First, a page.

TIAs have high risk of stroke within three months

January 01, 0001

TIAs have high risk of stroke within three months

Transient ischemic attacks (TIAs) are often thought to be harbingers of later ischemic strokes. However, most studies that have sought to measure this risk did not use comparison groups. These US researchers examined the short-term and long-term relative risks of ischemic stroke associated with TIA using data from a population-based case-control study. The study looked at hypertensive patients, both men and women, ages 30 to 79, with incident ischemic stroke.

The researchers found: "The study included 1914 stroke cases and 9874 control subjects. Clinically diagnosed TIA was present in 215 (11.2%) cases and 252 (2.5%) control subjects. Analyses focused on the most recent TIA before the index date. For TIA less than 1 month before the index date, the adjusted OR for stroke was 30.4, for TIA 1 to 3 months before the index date it was 18.9, for TIA 4 to 6 months before the index date it was 3.16 and for TIA >5 years before the index date, it was 1.87."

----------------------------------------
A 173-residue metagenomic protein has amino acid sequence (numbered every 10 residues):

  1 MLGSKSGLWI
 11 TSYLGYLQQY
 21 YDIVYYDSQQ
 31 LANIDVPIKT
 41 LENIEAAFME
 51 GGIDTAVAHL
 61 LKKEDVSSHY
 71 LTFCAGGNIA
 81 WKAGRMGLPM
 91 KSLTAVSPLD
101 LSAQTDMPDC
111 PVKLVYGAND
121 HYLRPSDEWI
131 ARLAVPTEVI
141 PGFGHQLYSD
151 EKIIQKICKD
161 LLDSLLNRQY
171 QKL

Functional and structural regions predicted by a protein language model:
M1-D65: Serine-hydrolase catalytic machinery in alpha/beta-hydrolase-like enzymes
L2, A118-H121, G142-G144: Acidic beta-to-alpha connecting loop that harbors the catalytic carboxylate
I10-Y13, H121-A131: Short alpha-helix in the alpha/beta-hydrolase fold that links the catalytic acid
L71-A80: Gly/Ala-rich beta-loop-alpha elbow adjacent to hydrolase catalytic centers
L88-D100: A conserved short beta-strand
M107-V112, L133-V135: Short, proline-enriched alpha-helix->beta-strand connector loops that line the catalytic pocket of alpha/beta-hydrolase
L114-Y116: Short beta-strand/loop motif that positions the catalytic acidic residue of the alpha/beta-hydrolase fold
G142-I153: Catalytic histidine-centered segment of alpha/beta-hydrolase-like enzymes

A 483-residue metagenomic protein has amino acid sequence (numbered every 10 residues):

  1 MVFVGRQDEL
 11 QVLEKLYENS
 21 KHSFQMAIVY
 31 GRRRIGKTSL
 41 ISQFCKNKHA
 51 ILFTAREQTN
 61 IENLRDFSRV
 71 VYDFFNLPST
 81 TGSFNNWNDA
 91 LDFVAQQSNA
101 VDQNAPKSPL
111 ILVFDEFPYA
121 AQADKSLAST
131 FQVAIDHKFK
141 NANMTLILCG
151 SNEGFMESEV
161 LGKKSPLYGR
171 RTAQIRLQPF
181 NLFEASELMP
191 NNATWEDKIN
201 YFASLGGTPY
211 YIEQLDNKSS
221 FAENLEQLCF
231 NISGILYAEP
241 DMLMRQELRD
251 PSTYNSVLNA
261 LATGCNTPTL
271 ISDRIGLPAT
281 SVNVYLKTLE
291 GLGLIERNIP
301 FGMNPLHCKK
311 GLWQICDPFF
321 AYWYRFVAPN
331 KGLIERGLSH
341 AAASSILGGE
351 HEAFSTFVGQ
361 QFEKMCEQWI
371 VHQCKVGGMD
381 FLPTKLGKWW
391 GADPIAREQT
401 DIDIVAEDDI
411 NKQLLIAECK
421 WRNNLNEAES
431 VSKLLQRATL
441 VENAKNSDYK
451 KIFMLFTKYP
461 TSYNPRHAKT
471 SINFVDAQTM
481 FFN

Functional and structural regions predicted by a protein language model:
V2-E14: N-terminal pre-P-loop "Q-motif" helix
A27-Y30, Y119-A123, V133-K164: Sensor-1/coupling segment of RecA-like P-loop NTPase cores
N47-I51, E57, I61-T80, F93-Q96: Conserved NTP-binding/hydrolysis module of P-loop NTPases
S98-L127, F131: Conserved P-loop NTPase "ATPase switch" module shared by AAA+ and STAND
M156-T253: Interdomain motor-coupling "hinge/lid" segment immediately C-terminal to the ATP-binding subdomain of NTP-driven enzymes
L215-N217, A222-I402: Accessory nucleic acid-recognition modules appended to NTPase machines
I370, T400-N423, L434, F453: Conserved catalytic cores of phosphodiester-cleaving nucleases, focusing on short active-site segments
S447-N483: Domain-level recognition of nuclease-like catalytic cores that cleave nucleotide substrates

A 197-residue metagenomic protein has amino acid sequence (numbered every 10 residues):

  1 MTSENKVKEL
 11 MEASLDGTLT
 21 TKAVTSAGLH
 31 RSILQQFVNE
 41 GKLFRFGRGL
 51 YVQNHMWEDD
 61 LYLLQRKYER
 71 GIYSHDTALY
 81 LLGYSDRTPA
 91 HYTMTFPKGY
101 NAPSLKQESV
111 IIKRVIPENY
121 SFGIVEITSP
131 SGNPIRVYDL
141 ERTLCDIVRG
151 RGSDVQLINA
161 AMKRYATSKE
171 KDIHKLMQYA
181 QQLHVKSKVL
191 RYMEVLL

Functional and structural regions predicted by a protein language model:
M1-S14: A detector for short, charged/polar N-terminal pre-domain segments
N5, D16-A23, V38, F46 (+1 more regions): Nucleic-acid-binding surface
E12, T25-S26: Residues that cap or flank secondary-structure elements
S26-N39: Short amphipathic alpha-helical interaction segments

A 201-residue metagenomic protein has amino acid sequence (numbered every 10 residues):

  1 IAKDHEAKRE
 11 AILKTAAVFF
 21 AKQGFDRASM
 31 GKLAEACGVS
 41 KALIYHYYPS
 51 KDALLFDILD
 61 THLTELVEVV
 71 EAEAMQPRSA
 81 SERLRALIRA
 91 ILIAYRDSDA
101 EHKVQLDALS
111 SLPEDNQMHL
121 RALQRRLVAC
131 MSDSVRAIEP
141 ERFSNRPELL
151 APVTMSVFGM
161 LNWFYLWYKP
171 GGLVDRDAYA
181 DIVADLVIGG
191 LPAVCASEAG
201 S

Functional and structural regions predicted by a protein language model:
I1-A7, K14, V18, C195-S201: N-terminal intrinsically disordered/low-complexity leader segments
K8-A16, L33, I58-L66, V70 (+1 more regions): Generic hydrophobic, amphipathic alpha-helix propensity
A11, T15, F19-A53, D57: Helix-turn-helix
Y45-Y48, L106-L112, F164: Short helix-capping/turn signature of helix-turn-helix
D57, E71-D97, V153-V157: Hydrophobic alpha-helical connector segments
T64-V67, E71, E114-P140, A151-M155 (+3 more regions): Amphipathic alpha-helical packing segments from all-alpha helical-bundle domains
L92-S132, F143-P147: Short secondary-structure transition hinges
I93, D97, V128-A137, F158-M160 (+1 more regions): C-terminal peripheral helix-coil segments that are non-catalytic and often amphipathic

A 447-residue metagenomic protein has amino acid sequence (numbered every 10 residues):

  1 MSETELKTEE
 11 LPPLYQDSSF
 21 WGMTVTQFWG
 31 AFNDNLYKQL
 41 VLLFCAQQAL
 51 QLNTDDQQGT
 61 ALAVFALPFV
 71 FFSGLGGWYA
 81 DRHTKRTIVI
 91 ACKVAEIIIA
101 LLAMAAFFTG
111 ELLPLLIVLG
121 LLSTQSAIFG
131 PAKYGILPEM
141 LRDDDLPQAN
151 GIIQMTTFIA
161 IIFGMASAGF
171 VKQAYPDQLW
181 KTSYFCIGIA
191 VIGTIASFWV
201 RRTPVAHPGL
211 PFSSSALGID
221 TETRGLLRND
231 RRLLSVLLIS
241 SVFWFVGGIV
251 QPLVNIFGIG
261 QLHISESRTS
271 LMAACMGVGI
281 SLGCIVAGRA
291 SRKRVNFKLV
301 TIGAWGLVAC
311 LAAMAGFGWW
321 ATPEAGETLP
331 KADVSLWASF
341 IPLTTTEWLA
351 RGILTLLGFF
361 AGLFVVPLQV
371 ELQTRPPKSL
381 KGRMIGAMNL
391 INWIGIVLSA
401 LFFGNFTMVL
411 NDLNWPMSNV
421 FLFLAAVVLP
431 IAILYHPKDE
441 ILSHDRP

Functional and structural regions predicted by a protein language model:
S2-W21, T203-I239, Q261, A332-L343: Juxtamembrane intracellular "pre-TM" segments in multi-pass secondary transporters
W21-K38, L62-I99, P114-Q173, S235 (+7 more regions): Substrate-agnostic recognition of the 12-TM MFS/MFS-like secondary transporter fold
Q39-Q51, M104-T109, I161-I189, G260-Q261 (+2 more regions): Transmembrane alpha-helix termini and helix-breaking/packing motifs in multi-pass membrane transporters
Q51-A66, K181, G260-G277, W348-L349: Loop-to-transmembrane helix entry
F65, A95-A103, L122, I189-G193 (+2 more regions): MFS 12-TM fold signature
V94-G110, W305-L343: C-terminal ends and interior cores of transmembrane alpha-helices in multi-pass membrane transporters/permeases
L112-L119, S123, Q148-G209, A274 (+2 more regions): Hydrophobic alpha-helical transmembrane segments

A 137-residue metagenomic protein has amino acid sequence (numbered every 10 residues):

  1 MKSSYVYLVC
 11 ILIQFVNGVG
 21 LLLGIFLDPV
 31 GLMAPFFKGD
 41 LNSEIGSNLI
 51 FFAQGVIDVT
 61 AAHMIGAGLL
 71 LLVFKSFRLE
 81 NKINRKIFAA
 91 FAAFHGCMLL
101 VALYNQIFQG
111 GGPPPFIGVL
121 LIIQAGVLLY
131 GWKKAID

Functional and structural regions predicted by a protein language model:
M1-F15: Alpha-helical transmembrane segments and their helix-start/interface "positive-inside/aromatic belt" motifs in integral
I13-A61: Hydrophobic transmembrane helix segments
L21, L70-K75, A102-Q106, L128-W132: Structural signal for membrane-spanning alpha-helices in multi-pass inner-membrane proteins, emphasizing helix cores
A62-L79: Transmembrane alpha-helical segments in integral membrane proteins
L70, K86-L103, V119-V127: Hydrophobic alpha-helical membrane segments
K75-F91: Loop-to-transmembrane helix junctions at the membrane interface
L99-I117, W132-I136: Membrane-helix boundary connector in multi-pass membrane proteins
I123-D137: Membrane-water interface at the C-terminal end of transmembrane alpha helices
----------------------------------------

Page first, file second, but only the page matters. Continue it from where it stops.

The researchers concluded: "The relative risk of ischemic stroke was high for TIA diagnosed within the past 3 months and moderately high for TIA diagnosed greater than 5 years in the past compared with no history of clinically diagnosed TIA"

This retrospective case control study helps to determine the risk of subsequent stroke with TIA, but further prospective studies are needed.

For the full abstract, click here.

Stroke 41:239-243, February 2010
© 2010 American Heart Association
Short-Term and Long-Term Risk of Incident Ischemic Stroke After Transient Ischemic Attack. Evan L. Thacker, Kerri L. Wiggins, Kenneth M. Rice, et al.. Correspondence to: Evan L Thacker: [email protected]

Category: K. Circulatory, N. Neurological. Keywords: transient ischemic attack, stroke, ischemic stroke, hypertension, incident stroke, case-control study, journal watch.
Synopsis edited by Dr Paul Schaefer, Toledo, Ohio. Posted on Global Family Doctor 19 March 2010

Pearls are an independent product of the Cochrane primary care group and are meant for educational use and not to guide clinical care.